Senators voted Wednesday to make the first significant changes to the budget sequesters, shifting money to keep slaughterhouse inspectors on the job full time but refusing to rearrange money to reopen the White House for public tours.

The votes came as the Senate debated and passed a bill to fund the government through the rest of the fiscal year — sending it back to the House for final expected approval later this week and averting a government shutdown.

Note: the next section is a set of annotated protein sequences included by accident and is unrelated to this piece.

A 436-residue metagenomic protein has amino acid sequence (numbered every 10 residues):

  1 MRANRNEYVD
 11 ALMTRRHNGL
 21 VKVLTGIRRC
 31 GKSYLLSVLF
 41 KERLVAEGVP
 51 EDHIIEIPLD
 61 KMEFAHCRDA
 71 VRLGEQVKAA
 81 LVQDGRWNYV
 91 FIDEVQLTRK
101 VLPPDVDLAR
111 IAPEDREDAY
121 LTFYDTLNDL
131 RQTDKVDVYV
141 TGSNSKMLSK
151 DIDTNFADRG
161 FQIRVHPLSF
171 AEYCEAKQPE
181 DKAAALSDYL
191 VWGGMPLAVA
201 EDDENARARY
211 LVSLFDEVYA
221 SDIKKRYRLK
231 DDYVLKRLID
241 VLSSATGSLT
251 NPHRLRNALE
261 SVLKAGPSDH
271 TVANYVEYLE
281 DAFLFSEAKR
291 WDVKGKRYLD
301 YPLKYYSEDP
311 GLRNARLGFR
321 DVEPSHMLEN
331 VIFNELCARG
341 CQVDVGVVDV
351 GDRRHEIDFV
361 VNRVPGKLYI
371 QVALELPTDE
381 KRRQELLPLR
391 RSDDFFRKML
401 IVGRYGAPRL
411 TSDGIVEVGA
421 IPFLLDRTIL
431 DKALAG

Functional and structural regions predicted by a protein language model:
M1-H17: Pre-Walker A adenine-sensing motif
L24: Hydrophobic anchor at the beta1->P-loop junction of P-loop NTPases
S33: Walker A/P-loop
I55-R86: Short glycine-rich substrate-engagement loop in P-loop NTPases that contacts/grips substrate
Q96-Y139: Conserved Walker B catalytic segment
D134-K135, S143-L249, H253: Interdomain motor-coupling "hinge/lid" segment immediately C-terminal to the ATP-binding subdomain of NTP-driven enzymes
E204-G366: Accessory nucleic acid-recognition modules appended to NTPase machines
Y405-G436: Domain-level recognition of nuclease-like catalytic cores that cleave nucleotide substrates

“This is indeed a very important moment,” said Sen. Barbara A. Mikulski, the Maryland Democrat and chairwoman of the Appropriations Committee who shepherded the bill through the floor. “We didn’t want brinkmanship, we didn’t want ultimatum politics.”

The 73-26 vote also signals a growing sense in Congress that the shutdown showdowns of the past two years didn’t help either party.

The bill funds basic operations through Sept. 30. It does not undo the level of sequester cuts, but it did begin to rewrite a few priorities, including restoring the military’s tuition assistance programs and restoring the money for food inspections.